All of these disparate political forces and innovations have behind them a single theme: factions. America is a pluralistic nation, but its founding was largely an English affair. The exception is New York: or to be precise, the Dutch colony of New Netherland along the Middle Atlantic which had as its capital New Amsterdam. This colony was one of the most culturally mixed places on earth in the 17th century. Eighteen languages were being spoken in New York.
Latino Roles in Utah Society
John Florez, activist, newspaper columnist, and Mexican, reiterated familiar rhetoric that is being bandied about across the nation since the Bush administration said they wanted to toughen enforcement of immigration laws. “Rhetoric” is defined in the World English Dictionary as “persuasive speech that communicates its point persuasively.”
In his passionate rhetoric, Florez pointed out that racism is rampant for the Mexican and Latino people, that they contribute immeasurably to the economy of the US, that “Mexicans are not lazy,” that employers employing illegal immigrants need to be accountable for their illegal activities, and that the Hispanic and Latino people must continue to fight for their rights in America.
With so much talk about “borders, fences, and amnesty,” Florez said, “But lost in the talk is the human aspect.”
Immigrant life was difficult. Florez recalls a scene on highway five in San Diego where migrant workers lived in boxes in ditches; he marveled how in the mornings they would be lined up on the road, all clean and ready to work. Among them at the turn of the century was his father who knew no English but “wanted a better life for his family.” Someone had remarked, “I don’t know how these people do it,” to which Florez said, “If you’re hungry and your family is hungry, you’ll do anything to help your family.” Working in America with a pick and shovel until he retired, his father had stressed to his children the importance of education and learning English.
Florez said his father was discriminated against, as was he. Recalling experiences at the Capitol Theater where Mexicans had to sit in the balcony with the blacks, Florez became so paranoid that when he went to the store Kress’s, and the service bells rang, he thought that was a secret signal to others the Mexicans were coming.
Memories of his father are vivid. In 1941 when they went back to Mexico but then decided to return to the US “to get a better education,” on the trip back, they were all hungry so stopped to get sandwiches. Returning to the car empty-handed, his father cried because he was unable to get those sandwiches as they would not serve Mexicans.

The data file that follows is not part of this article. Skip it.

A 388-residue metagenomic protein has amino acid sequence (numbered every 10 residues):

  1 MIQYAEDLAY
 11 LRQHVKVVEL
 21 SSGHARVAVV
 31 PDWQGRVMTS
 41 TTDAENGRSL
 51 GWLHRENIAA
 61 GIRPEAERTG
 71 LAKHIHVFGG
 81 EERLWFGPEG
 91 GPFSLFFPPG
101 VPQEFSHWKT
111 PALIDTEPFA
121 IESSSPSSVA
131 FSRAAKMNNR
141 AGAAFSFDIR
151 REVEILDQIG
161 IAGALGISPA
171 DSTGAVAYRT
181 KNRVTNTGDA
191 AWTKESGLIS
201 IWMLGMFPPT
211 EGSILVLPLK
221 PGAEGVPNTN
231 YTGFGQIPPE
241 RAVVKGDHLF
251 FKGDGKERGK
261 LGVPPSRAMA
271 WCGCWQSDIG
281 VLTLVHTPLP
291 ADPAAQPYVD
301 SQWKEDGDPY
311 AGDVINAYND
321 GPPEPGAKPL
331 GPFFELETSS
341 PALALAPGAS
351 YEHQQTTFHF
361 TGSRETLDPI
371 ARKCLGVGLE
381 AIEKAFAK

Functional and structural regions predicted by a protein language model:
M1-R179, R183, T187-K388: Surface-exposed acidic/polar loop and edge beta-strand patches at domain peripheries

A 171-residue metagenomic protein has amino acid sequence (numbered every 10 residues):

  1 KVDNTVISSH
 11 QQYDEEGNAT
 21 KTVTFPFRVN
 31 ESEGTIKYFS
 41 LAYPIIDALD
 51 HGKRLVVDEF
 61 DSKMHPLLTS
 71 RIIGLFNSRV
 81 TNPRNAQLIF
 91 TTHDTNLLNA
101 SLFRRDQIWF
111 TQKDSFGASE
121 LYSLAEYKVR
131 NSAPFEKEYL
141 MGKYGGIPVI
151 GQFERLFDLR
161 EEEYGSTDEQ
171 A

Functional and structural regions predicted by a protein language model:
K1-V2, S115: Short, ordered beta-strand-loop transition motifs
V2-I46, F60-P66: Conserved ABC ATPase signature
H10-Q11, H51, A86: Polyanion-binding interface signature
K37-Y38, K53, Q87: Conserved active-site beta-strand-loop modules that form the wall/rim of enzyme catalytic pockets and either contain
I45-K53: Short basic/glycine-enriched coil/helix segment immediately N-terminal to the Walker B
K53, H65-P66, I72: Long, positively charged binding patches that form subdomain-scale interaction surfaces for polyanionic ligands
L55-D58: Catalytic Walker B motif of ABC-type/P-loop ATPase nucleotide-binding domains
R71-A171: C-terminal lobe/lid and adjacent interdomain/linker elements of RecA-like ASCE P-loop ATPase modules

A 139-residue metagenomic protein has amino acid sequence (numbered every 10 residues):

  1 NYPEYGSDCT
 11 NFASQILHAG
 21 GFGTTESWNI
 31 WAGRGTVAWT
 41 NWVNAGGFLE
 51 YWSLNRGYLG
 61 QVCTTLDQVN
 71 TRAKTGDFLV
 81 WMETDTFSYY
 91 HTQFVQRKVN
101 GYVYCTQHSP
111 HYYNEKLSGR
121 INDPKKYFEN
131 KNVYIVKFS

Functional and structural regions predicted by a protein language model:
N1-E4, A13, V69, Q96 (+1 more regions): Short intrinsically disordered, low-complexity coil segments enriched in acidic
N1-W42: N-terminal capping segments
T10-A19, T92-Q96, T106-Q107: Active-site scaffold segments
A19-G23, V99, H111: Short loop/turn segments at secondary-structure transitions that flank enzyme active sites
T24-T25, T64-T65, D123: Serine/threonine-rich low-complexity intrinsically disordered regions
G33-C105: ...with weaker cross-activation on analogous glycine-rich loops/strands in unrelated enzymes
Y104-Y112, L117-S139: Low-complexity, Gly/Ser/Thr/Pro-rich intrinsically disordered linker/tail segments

When the legislature said his people were illegal felons was when Florez said the “kids hit the streets. In this community are kids who have the same hostility as I did because of my father. These kids see their folks suffer, and that’s enough. There is resentment, hostility, and racism.” In the legislature are “off the table subjects, immigration and environment, that people don’t want to talk about, and these are critical issues.”
Florez continued, “Every time America has needed workers, they brought in immigrants, and this renews and energizes the American dream. Anyone can talk all about this nonsense but every time they bring in immigrants, they brought in new energy. And we’re missing the whole boat on this because of many angry people.”
“Congressmen and senators say go back,” said Florez, adding that they are more concerned about being elected than doing the right thing. “We’re in for a hard time, no more legislation this year until after the election…come up with something like the guest worker program, which is the ultimate solution.”
“Lost in debates is the moral aspect and how this affects the country, and what it says about us that says we don’t care about people in need and their suffering.”
We have had Katrina, 9/11, and these people are concerned about border crossings because of the terrorists, Florez said. “Well, hell, the terrorists are not coming in from Mexico. They’re coming in from Canada. Look at it, that’s an open border…that’s how all the terrorists are coming in so this is a racist thing, a fear thing, and any time Americans are fearful, you find scapegoats…we’re the scapegoats.”
“Let’s be realistic that we do have problems. People coming here live in the shadows. They don’t have access to health care, they don’t have access to education…people now go to the emergency clinic, and Hispanics have a high incidence of diabetes, so we don’t treat diabetes but we treat the gangrene that sets in and cut off the leg. They don’t have prenatal care but we will deliver a child, and a child may have physical problems…they don’t have front-end care. This flames a lot of anger here.”
One question asked after Florez’s speech was why an exception has been made for the Latino people about learning English, as much is bilingual now. Florez answered that he believes the common language should be English and Americans should not lower the bar for his people. “We all know we need to speak English, don’t rub it in our faces, and we’ll get there.”